Remember, you’re about to give this person quite a bit of influence in the decisions of your business that will shape your results and the future of your company, you don’t want to be just another number. I typically limit my private clients to 10 at any given time. I strive to provide a high-touch and supportive environment for all my clients and I have found that the quality of my coaching is best when I limit the number of clients I work with privately.
3 – How much one-on-one time will I get with you?
Typically coaches usually work in bi-weekly increments. This guarantees that you build momentum and get enough time to practice and implement the knowledge and takeaways between sessions. In my 8-years of coaching, I have found that working with new clients once a week is too much and once a month is too little to attain their desired results.
4 – Do you offer support between sessions?
Coaches usually offer some sort of support via text or email between coaches. I also offer my clients the opportunity to book a quick 20-minute emergency call just in case of fire. It’s important that my client knows I have their backs at all times.
5 – Do you have experience working with businesses like mine?
6 – What results have those folks experienced?
I have case studies at my fingertips along with a list of the types of businesses I’ve worked with over the last 8 years.
7- What guaranteed results/promises do you offer for clients whom you work with?
I usually never take on clients if I don’t believe that I can absolutely give them results.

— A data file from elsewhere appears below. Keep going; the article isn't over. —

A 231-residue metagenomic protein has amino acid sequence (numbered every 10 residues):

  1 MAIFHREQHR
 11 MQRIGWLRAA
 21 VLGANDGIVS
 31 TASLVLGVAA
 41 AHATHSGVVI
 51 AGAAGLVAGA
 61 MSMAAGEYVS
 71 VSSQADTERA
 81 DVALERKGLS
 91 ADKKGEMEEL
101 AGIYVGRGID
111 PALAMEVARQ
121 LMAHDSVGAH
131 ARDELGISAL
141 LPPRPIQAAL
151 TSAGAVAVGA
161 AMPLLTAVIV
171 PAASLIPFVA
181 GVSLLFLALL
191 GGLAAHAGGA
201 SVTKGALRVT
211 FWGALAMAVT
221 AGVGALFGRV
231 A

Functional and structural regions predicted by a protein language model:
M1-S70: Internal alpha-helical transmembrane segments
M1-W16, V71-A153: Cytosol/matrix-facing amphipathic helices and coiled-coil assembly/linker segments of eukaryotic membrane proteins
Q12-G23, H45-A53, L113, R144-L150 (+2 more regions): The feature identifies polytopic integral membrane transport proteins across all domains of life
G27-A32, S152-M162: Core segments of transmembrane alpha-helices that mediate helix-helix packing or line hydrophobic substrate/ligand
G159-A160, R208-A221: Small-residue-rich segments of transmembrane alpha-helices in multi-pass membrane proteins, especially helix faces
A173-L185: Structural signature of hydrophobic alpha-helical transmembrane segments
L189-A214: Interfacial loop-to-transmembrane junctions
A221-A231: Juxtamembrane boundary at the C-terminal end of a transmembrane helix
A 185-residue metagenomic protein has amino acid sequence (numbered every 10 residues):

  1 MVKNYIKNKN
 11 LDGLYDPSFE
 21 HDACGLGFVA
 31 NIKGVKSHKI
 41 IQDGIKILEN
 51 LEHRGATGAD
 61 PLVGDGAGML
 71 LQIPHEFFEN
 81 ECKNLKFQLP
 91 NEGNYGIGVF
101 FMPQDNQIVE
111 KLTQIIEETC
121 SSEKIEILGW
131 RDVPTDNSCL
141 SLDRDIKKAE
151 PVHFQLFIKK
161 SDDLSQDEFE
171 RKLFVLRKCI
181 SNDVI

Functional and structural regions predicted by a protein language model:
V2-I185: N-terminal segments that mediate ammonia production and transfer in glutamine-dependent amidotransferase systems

8 – How long will the coaching engagement be?
Remember depending on the changes that need to be implemented to get the results you want, you will most likely be looking at a coaching engagement of 6 months or longer.
9 – What’s the cancellation policy?
It’s not uncommon for there to be a zero-cancellation policy. I can only take on a certain number of private clients per year, which means I may turn down other potential clients. For this reason, I usually have people commit to a 6-month no cancellation policy.
Also, remember to ask any questions that came up when you were reading up about the person.
You’re about to hand over the keys to your business to this person, to make sure that you feel comfortable with them, their credentials, and their experience.
Cheat sheet of what to look for before, during and after your interview:
- Who are they, what’s their experience and credentials?
- Did you have a good rapport with the person?
- Do you trust them?
- Do you believe that they can help you?
- Do you believe that you can attain your results?
- What was the booking like – do they have an intake form?
- Did they do most of the talking? (you should be the one talking the most.)
- Did they follow up after your call?
If you’d like to pick my brain to ensure you hire the right business coach for your business, remember you’re more than welcome to hop on a quick call with you!
Stay tuned for the next article in the series of hiring the right coach for your business:
- Redflags when it comes to coaches & where to find qualified coaches — dropping Jan 11th.